Millicent by Merle Hodge

In Millicent by Merle Hodge we have the theme of control, conflict, innocence, insecurity and pride. Narrated in the first person by a young unnamed boy the reader realizes after reading the story that Hodge may be exploring the theme of control. Miss is in complete control of her class or she likes to think she is. The children are all afraid of her except for Millicent. She wants to control her environment as much as Miss does and it is inevitable that both will clash and there will be only one winner. Millicent in an attempt to control her school mates bribes them and this highlights how innocent or naive the class may be. Millicent is wealthy financially compared to those in the class. She eventually has control of just under half the class. While the other half wish that Millicent liked them.

What is also interesting about the story is the fact that Millicent considers herself to be better than her peers. She has money and she has the ability to buy those who are innocent and naïve. If anything Millicent is buying her friends. Which may place a spotlight on the fact that children don’t really understand the concept of friendship when confronted by an alternative. In reality nobody really likes Millicent but they want to be popular like her so they accept Millicent for who she is. Good or bad.  Miss knows what games Millicent is playing but she is unable to stop her because Millicent has so much control over others. It may also be important that Millicent does not wear a school uniform for a period of the story. Symbolically this places her as being different to others. For good or bad is up to the reader to decide.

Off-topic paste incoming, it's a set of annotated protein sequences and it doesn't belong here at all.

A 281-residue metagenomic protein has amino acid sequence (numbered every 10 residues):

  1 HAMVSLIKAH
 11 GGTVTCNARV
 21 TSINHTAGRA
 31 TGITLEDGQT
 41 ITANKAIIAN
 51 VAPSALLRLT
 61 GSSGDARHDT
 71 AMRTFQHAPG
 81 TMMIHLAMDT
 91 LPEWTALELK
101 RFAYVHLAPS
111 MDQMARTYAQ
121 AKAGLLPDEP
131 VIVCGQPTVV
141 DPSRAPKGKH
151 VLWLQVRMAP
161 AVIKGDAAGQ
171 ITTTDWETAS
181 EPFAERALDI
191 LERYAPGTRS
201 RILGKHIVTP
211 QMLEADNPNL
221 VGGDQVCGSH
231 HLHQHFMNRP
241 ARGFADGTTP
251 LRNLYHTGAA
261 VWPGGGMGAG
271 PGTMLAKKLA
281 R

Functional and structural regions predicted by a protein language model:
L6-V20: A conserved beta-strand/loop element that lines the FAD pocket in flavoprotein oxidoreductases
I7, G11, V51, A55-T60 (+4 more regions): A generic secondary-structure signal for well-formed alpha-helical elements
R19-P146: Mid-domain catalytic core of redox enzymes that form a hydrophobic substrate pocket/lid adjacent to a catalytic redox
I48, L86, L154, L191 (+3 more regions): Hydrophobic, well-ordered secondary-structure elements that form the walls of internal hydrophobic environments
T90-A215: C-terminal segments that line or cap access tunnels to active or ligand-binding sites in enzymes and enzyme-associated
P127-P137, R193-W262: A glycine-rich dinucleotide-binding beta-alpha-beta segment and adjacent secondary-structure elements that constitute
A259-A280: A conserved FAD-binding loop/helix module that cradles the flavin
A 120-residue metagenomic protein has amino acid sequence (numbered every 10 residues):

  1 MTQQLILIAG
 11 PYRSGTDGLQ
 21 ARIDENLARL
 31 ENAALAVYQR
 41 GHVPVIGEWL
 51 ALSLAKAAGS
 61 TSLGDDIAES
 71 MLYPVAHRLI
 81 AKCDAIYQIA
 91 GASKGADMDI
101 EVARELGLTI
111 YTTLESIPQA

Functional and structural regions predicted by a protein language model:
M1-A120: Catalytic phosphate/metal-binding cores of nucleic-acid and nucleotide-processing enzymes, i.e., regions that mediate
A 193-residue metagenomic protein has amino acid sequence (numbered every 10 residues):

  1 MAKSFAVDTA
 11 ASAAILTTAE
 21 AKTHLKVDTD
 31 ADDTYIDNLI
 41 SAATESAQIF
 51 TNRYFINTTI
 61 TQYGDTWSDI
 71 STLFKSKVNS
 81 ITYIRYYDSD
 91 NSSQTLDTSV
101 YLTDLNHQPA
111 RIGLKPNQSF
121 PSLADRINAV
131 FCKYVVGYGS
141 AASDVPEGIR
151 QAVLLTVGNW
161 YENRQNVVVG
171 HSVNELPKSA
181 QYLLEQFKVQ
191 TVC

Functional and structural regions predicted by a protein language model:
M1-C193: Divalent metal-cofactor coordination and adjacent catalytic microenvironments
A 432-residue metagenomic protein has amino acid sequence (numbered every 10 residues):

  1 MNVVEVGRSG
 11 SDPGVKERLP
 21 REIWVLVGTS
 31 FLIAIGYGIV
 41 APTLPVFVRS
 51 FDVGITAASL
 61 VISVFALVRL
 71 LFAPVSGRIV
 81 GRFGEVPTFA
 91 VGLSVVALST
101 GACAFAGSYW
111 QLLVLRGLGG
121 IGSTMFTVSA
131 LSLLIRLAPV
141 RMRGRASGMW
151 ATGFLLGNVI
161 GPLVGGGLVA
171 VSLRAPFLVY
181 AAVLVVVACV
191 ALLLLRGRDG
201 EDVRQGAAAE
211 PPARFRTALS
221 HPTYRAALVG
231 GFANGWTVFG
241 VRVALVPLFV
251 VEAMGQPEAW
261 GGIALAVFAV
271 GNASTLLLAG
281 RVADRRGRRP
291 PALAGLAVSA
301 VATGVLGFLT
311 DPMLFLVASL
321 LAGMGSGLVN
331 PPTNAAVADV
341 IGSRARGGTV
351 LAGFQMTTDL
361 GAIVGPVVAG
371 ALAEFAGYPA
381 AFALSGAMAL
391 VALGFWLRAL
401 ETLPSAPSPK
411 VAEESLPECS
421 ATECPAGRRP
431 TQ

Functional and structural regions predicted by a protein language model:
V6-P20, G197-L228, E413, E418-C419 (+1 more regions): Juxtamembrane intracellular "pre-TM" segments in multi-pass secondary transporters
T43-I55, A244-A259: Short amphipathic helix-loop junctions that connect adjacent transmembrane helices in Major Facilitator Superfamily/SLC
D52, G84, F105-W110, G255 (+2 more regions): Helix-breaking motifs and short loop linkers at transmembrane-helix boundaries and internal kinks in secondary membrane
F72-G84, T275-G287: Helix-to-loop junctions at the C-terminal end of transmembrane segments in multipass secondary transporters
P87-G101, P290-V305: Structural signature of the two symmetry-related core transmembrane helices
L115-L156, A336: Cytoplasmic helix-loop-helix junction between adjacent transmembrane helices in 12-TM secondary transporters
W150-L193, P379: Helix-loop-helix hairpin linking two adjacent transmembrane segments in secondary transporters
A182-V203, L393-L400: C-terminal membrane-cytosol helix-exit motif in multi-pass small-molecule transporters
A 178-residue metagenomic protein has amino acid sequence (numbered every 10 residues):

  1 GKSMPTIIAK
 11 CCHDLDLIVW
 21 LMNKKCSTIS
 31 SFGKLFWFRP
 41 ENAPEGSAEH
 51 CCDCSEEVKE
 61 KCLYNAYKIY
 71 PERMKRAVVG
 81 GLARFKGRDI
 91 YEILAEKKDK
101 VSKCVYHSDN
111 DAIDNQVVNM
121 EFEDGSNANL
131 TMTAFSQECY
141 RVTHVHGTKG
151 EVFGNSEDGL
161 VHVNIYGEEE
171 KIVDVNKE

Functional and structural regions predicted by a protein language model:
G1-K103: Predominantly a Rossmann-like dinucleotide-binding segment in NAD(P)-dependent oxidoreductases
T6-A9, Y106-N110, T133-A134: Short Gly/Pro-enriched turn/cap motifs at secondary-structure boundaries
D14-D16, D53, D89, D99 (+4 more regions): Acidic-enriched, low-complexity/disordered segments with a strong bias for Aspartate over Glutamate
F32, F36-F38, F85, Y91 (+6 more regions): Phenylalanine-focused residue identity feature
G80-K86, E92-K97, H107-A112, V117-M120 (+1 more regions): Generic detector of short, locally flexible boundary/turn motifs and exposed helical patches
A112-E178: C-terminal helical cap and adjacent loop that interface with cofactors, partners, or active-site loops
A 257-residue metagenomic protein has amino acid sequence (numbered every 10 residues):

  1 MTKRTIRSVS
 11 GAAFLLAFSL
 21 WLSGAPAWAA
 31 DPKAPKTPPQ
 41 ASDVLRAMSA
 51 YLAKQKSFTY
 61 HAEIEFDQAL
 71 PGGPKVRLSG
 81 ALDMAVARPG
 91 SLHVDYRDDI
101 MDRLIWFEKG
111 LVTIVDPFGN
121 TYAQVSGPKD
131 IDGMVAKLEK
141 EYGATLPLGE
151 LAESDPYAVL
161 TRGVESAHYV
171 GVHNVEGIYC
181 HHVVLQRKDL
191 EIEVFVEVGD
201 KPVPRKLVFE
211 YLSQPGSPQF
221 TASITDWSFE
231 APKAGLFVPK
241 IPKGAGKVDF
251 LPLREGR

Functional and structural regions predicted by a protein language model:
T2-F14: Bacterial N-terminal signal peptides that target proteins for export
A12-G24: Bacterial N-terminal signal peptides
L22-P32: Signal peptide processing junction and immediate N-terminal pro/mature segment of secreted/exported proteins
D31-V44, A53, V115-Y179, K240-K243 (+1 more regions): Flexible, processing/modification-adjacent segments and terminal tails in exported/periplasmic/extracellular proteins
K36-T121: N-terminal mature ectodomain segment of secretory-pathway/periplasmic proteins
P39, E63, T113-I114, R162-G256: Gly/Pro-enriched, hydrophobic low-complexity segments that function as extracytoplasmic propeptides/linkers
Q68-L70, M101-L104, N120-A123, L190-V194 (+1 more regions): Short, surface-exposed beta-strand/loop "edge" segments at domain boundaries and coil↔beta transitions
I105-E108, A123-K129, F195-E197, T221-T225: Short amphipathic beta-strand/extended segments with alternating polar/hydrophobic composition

There may be other symbolism in the story which might be significant. The fact that Millicent comes last in the class for her exams not only again places her on the outside but it wakes the other children up to the fact that Millicent is not all she says she is. She may have money, her mother’s, and looks but she in reality is a shell of a person. She is a not as strong as she would like to think she is. Which begs the question what drives Millicent or is she in fact as insecure as the other children in the class? The narrator’s role in the story is important as we know he is a young boy and that he too was impressed or felt swayed by thinking it was important for Millicent to like him.

The end of the story is interesting because the fall that Millicent has taken, no longer popular, suggests that Miss was right about Millicent being too proud. If anything Millicent has allowed for her ego to take over. She believed she was the best academically in class and this has been proven to be wrong. What confronts Millicent is the harsh reality that she is not as important as she thinks she is. She is left to play on her own while the other children in the class begin playing with each other again. Millicent has learnt a life lesson. However we as readers never know if Millicent will change or will she remain the same.

Cite Post
McManus, Dermot. "Millicent by Merle Hodge." The Sitting Bee. The Sitting Bee, 1 Aug. 2023. Web.

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